Here's How Brandy Was Accidentally Invented

A distilled spirit produced from wine or fermented fruit juice, brandy has seen a recent bounce back in popularity in America. A 2017 article in The New York Times chronicled its rise, citing that more than 13 million cases of the liquor were sold nationwide in 2016.

Punch, a publication that explores drinks and drinking culture, has described the recent resurgence of interest in brandy as more of a "return to history" — noting that in colonial America, brandy made from fruit was all the rage. Prohibition hit the industry hard, and when whiskey became the most affordable option in the early 20th century, brandy became an afterthought.

Brandy may now be back on brown liquor consumers' radars, but aficionados might be interested to learn that they have a happy accident to thank for its mere existence. Its origins date back to the 16th century when Dutch shipping merchants were transporting wine to far-flung places around the globe and ran into a problem that required a practical solution.

Just remove water

Wine was shipped in wooden casks, and cargo space was limited, so to achieve maximum value on the trade of the item, the Dutch began removing water from the wine using stills to allow for more product to be sent. The Dutch labeled this liquid brandewijn, which translates to "burnt wine," a reference to the heat used during distillation. This method of extracting water also saved money since wine taxes were levied by volume.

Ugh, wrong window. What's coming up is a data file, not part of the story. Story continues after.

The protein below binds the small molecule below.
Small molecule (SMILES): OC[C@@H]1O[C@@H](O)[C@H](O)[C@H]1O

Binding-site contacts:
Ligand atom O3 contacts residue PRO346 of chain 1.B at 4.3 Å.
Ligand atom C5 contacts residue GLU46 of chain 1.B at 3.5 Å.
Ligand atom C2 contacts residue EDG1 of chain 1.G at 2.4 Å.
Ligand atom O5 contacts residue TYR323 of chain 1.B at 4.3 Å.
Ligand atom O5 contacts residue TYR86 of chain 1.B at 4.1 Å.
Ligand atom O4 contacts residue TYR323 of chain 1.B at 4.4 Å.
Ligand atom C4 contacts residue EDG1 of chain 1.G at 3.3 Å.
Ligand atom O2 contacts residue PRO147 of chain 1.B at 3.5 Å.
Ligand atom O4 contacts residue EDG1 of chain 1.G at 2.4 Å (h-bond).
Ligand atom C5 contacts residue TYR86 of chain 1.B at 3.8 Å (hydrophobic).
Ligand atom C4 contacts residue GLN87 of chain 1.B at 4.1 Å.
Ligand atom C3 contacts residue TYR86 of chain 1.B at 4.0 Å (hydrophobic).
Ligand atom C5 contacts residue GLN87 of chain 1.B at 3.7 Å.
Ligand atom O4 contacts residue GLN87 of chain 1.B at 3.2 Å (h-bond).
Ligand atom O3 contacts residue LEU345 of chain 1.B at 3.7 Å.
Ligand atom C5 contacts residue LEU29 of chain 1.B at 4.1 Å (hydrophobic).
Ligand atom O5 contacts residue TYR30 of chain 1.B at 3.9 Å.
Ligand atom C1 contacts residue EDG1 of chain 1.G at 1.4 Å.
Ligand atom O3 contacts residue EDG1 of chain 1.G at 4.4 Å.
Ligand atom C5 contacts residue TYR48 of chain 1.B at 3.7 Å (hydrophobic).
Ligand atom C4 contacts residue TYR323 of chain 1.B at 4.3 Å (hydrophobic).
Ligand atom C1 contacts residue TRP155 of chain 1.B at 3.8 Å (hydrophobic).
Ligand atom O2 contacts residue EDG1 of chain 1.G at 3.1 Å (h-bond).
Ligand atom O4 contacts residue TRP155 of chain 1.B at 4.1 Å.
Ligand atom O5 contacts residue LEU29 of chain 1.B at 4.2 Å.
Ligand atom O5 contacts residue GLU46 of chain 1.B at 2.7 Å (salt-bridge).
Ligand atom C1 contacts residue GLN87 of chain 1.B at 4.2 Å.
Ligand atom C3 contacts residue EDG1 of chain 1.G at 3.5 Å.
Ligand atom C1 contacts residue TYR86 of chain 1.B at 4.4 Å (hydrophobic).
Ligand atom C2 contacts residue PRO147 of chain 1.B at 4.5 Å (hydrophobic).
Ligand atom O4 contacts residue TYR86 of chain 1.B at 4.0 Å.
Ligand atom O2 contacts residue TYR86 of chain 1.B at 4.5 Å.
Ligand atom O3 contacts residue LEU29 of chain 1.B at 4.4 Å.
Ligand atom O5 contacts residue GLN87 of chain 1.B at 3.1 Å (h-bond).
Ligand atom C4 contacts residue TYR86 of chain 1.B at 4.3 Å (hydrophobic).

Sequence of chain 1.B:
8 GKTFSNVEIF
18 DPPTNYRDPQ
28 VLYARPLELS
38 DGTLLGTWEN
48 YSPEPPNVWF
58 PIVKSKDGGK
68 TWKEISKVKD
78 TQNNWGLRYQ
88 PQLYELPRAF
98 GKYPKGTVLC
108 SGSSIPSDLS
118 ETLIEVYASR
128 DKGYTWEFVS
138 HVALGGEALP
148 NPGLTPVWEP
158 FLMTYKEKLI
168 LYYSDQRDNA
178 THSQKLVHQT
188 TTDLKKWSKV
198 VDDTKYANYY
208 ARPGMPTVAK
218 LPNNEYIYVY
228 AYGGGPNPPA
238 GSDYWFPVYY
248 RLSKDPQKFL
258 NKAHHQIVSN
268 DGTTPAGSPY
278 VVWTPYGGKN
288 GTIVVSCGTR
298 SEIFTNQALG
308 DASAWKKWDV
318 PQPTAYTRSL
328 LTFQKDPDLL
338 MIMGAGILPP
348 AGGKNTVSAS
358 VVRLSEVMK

The idea was that water would be added back to the wine later upon arrival at its destination. Except that the Dutch traders were greeted with a surprise when they opened the casks after the long journey at sea. What was once wine had further fermented and been transformed into a new more potent beverage that met with taste test approval. The world would come to know it as brandy, a name derived from brandywine and the aforementioned Dutch word brandewijn.

Today, brandy can be made from fruits such as apricots, grapes, apples, and cherries. They are usually aged in wooden casks–purposefully this time around — just like those first inadvertent Dutch batches. Proost!